Friday, July 13, 2012
At long last I was on my way to personal fulfillment!
What does this mean, in plain English?
I finally managed to get my library card!!!
What took me so long?
Well, the biggest problem is proof of residency. I had to prove I live here in order to get a card. Since I still haven't switched my license over to Minnesota from Texas, using one of those was out of the question.
As far as bills that show my name and address are concerned, they all show my husband's name, rather than mine, since he moved up here a few months ahead of me, so I was out of luck in that case.
Other mailings? Yeah, sure. In all seriousness, who in their right mind thinks, "Gee, I should keep my Think Geek catalog in the car, just in case I need it..."?
Not me, that's for sure!
Finally, I managed to switch my car insurance over to my Minnesota address, along with attaining a new Minnesota agent.
I took that in as proof of address.
And it was a success! Yay!
You're probably wondering what in the world a library card has to do with environmental responsibility.
The answer is a lot, actually.
First, a library card means borrowing a book that several other people (hopefully) have borrowed before you. An example of reuse at its finest. By checking out a book at the library, you've helped keep a few trees from getting chopped down, and done a little something to reduce the use of fossil fuels that go into the process of creating books.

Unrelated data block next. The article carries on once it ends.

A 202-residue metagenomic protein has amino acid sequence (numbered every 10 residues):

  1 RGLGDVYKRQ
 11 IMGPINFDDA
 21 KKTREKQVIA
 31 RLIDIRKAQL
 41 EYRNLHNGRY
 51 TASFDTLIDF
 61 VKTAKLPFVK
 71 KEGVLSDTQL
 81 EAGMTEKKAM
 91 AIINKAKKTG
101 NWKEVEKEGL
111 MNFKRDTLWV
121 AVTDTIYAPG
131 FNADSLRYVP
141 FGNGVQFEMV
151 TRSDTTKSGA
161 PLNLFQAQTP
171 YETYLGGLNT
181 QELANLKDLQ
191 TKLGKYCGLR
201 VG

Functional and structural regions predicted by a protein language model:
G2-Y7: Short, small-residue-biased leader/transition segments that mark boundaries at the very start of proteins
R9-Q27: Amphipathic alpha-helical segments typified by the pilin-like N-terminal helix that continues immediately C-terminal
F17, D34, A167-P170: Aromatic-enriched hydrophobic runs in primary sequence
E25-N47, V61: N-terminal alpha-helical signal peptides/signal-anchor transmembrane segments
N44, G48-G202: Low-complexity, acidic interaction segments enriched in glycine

Ok, so we all know that. For some of us, that's a huge factor. But what else does this do to keep me on the trail toward environmental responsibility?
Research, of course!
The library is filled with a vast treasure trove of knowledge. Specifically, local knowledge. I can learn about local animal life, local plants, local laws... local anything!
I can study climate patterns within this county.
I can find books that will help me identify local plants and animals while I'm outside and staring at them, rather than taking pictures and running into the confines of my house.
I can discover area businesses that work toward greater environmental responsibility.
I can seek out historic answers to questions... what people did to fix things long before I was born (which will, quite naturally, be more environmentally responsible than our current disposable society patterns).
I can do all of this, and more!
A few months without a library card was very difficult for me.
I used to work within school libraries. I spent a lot of time at the public library. Indeed, I spent a lot of time considering going back to school for an MLIS (Masters of Library and Information Science).
Finally, I have a library card again. This means that I can delve even deeper into environmental responsibility, using the colossal hoard of information that is now within my grasp at the local library.